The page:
Interview: Dipika Kulkarni

The communications officer at Providence Row talks to John Plummer about raising public consciousness of homelessness

Dipika Kulkarni
Dipika Kulkarni

Dipika Kulkarni is the communications officer at Providence Row, which runs a day centre for homeless people Is it more difficult for small charities to generate publicity? Yes. Our brands are relatively unknown compared with larger organisations, so it's more difficult to get our names out there.

- How do you overcome that?

By spending a lot of time following up press releases on the phone with journalists. Social media is really useful as well. Smaller charities are more flexible: we run a day centre, so we know our clients well. If journalists want case studies, we are able to help them quickly.

- Where do you secure the most media coverage?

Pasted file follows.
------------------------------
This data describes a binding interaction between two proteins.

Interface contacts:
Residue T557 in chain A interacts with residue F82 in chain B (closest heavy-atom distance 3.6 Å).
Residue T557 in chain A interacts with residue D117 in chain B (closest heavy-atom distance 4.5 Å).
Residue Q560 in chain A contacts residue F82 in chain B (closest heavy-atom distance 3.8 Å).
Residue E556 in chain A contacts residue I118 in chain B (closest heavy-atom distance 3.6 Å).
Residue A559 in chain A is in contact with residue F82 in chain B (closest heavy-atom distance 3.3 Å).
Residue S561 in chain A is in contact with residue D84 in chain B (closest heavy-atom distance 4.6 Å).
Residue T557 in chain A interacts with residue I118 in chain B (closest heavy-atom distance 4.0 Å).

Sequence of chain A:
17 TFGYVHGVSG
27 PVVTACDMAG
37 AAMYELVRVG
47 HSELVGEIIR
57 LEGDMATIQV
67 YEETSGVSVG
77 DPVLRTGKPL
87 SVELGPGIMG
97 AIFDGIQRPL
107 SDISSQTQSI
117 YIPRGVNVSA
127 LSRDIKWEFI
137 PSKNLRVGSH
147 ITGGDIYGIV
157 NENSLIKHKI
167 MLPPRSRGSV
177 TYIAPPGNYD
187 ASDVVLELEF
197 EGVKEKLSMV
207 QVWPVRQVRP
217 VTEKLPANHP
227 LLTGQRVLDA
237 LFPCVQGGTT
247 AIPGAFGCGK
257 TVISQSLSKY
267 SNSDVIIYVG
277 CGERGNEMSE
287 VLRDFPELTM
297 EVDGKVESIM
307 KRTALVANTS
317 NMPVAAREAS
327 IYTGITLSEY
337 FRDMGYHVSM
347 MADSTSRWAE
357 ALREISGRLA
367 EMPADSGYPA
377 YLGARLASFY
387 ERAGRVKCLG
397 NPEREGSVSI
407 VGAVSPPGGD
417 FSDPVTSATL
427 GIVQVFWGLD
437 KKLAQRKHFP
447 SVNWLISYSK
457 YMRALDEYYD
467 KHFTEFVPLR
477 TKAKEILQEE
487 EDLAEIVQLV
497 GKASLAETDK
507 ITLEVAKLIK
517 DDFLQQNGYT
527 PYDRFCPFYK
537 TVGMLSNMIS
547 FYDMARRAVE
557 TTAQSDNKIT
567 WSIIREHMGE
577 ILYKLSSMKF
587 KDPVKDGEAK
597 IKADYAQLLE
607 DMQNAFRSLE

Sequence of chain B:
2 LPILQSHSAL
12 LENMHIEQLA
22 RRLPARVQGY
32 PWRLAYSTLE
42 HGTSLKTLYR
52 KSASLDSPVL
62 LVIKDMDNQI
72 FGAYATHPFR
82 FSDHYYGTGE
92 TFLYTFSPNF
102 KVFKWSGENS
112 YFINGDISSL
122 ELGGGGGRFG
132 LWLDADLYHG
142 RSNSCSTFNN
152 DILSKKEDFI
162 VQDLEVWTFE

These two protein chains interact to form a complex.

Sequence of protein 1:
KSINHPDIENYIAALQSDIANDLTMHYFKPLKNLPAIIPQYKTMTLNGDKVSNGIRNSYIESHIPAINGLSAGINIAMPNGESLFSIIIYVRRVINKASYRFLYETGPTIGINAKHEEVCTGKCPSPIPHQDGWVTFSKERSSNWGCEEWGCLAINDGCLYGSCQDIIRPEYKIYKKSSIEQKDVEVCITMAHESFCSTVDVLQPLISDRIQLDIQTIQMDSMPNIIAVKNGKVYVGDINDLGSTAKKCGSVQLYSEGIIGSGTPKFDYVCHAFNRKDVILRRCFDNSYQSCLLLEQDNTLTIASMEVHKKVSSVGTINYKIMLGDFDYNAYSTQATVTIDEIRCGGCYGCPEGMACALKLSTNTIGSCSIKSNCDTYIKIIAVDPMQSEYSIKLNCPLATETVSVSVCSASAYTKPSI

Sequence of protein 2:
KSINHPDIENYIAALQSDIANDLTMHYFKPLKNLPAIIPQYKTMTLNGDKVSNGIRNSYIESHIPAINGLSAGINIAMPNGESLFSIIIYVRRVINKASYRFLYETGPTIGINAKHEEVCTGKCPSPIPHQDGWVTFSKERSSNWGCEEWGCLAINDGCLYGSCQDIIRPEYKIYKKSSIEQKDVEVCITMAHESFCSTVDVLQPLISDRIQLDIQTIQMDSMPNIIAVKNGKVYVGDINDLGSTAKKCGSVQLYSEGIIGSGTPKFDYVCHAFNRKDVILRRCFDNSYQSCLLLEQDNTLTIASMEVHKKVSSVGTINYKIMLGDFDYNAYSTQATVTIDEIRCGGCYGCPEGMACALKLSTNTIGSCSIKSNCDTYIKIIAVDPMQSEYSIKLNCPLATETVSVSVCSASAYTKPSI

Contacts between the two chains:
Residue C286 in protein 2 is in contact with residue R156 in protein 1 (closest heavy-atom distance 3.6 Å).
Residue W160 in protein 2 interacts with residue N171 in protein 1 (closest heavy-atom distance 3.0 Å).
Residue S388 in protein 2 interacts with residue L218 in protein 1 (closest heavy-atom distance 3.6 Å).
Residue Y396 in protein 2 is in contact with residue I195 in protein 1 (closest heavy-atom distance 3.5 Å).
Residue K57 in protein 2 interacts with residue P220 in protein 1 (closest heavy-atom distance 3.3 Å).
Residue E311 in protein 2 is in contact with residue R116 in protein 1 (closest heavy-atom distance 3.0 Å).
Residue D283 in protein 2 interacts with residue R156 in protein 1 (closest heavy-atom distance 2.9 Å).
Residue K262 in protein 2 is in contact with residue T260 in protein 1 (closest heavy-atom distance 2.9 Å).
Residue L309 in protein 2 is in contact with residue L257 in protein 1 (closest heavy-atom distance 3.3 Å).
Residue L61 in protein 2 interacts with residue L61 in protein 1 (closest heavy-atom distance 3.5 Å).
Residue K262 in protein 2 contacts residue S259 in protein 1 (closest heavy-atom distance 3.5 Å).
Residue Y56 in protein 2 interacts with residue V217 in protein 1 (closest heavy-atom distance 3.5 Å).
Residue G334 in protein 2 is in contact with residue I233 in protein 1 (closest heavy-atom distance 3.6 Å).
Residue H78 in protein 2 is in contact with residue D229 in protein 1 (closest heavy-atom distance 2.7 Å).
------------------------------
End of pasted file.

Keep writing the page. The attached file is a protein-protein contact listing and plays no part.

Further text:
Local media is perhaps the best because it is interested in local causes. We've also had some success with Radio 4's Today programme.

- Your charity's name doesn't say what you do. Is this a problem?

You have to make your name synonymous with the cause, but it is more difficult. We have to make it clear what we do in the first line of a press release.

- Is homelessness a difficult cause to sell?

It can be, but there has been a lot of interest in it recently because of cuts to benefits and local authority funding. There are still some attitudes about people deserving to be homeless - but we are dealing with people with complex problems who often have multiple support needs.

- What advice would you give someone who wants a career in PR?

Get on Twitter, follow people and build your own following. Read up on the subject and try to get experience volunteering in a communications team: in a small organisation, you would probably get to do more than you would in a large one.

- What will be the next big thing in social media?

Quora has taken off in the US and could do the same here. It's a collection of questions and answers, edited by its users.

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